I looked around for Maher’s tent but I couldn’t tell it apart from the others. Bse his mother waved to me from another row. Amanda opened the flap and invited me in. I took the time to look around, have a better view, it was actually four tents connected by a blanket overhead. Sleeping bags were rolled and tucked at the sides. I handed a plastic bag to Bse, in it were the items Maher requested, as well as a new blanket and sun screen and Amanda, Trea and I cover ourself with the white cool cream. I hang out with the girls a bit longer , enjoying play time browsing snow-white storybook in Greek and launching straw helicopters. Maher returned and received the rest of the items I got. We had lunch, black plastic trays supplied by the relief organizations. No cooking happens on the camp. No one has utilities, or fire sources. It was baked beans in tomato sauce and an orange. I wasn’t hungry but Maher insisted. He said they get double rations at both camps E1 and E1.5 so there is plenty. Dipping a piece of bread into the red sauce, I ask him what their plans are. He doesn’t know. He’d like to go to Germany but the border is closed now.
I heard from other folks here that Germany is their preferred destination. I bring the bread to my mouth and chew. Should I tell him that four days ago I visited Essen in Germany, my sister who lives there spoke to me of felt intolerance, of closed isolated camps? On the other hand, I have been told camps in Munich are more welcoming and better run, and that people there are supportive. I have my own friends in Germany who are actively working on the ground there with the refugees and doing terrific work. Beyond these opinions, I returning to not knowing, to the only thing that is indisputable — feelings — the mix of hopefulness and sadness, care and wish to support. I scoop some more beans and ask him if he has a girlfriend. He gets a big smile on his face and says yes, in Iraq. “She want’s me to come back.”
Maher goes to take a shower, ‘Chatrewa!’ — see you all later, and I head out. I meet some friends from Codepink from the US, women in 60’s, and 70’s who came here to see the place. I cross the road where the Afghan tents are, a kid runs straight to up to me, puts up his palms and we do some rounds of clapping games. I lost. I take out crayons and a young man sits before me. Seems like he knew the drill, maybe he saw me yesterday? — Mouhammad reaches to the crayon box and picked two colors without me saying a word. I felt amused.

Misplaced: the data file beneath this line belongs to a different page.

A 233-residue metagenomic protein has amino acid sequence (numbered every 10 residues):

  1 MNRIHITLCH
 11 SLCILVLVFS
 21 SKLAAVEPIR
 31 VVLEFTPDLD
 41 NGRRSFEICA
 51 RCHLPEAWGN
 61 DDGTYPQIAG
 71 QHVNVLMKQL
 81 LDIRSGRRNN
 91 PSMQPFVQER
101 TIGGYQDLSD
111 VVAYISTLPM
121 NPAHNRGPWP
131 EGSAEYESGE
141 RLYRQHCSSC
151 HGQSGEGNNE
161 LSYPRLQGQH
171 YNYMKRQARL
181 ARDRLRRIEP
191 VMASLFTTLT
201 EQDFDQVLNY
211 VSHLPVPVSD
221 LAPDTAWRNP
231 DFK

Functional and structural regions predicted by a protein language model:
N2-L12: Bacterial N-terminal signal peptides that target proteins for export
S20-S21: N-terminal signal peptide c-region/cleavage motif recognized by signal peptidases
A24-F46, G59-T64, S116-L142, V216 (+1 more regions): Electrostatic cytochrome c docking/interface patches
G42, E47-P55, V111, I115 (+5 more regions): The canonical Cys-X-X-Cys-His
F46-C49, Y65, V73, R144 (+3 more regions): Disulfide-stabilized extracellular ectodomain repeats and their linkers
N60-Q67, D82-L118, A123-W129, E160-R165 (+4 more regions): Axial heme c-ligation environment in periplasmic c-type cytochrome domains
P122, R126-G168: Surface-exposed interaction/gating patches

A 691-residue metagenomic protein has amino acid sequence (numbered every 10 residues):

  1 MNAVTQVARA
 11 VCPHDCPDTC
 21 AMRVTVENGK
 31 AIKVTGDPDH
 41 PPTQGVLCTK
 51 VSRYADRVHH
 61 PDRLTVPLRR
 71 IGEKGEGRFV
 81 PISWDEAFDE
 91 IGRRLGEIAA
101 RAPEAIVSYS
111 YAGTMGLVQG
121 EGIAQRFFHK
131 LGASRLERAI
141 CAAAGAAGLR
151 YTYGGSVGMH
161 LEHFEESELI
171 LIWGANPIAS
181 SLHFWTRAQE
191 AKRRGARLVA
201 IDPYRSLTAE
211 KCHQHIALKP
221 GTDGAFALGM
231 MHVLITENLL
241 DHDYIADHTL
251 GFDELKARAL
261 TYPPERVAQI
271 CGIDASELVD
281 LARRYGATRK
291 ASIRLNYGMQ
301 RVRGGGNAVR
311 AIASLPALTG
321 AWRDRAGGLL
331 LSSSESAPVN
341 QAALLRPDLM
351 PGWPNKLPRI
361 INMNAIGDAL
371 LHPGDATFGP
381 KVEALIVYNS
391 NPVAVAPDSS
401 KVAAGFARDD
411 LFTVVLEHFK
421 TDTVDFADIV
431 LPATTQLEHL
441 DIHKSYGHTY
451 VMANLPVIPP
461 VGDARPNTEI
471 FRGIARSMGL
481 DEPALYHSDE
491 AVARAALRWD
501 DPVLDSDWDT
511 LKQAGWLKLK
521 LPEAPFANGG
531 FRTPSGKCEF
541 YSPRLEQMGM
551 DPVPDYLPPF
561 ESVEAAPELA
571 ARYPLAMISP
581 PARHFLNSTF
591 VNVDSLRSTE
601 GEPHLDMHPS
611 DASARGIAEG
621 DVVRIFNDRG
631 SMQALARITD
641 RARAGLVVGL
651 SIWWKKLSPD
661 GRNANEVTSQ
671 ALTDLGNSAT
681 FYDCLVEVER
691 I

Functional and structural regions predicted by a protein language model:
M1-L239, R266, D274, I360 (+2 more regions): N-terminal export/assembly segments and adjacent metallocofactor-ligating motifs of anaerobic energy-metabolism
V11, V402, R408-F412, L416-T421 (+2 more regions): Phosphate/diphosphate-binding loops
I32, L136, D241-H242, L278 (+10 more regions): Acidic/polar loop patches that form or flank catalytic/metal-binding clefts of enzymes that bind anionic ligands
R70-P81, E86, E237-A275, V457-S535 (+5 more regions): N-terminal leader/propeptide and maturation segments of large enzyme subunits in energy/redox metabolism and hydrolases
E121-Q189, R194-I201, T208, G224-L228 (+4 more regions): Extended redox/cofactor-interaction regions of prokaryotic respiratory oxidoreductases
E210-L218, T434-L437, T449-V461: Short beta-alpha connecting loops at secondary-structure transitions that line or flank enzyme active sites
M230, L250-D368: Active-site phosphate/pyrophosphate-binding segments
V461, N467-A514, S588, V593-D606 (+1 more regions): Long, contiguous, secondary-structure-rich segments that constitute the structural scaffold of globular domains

I took the rest of the day to take things in. I walked to camp E1, a bustling large area. A European volunteer giving a soap-bubble toy to the kids “I want to see a line!” and the kids buzz around her repeating “line! line! line!” Volunteers playing rope with kids, serving water, registering people. I thought of these volunteers, many of who are individuals who just landed here and sign up for chores. I see the part of me that would like to do that, contribute with the daily needs. Then I think of the whole camp, the huge complex operation of keeping a place like this running — who cleans the port-o-potties? how often are they pumped? There are Facebook groups that connect volunteers here. There are initiatives to find and renting housing in town (Petra donated some money to an LGBTQ group for that purpose); another group is helping people get their digital photos off their phones and onto cloud services. I am now by the far end of E1. Two boys Yasser and another Muhammad point at my crayons. We hang. Beside us large boats shuttle vacationers to the Crete and other islands. I can see them looking down at the tents below. I imagine what they may feel too.
Today was very much about bearing witness to a larger, slower, picture. I reflected on the energy of the day before and appreciated the flow of the highs, the lows. I look around and see a man sleeping in the open, covered by a blanket, kids playing rope, a pair of women sitting in the shade sharing about their day, a young man in denim suit has his arm around a young woman with sparkly purple hijab lean against a broken car, a toddler playing with sand and a tin can under a hanging rope of red, pink, blue clothes drying in the sun. All of them teach me — I feel a sense of ease and perspective and appreciate that most of the time, even in a place of deep uncertainty, confusion and complexity, its just that — appreciating and hanging in the in-betweens.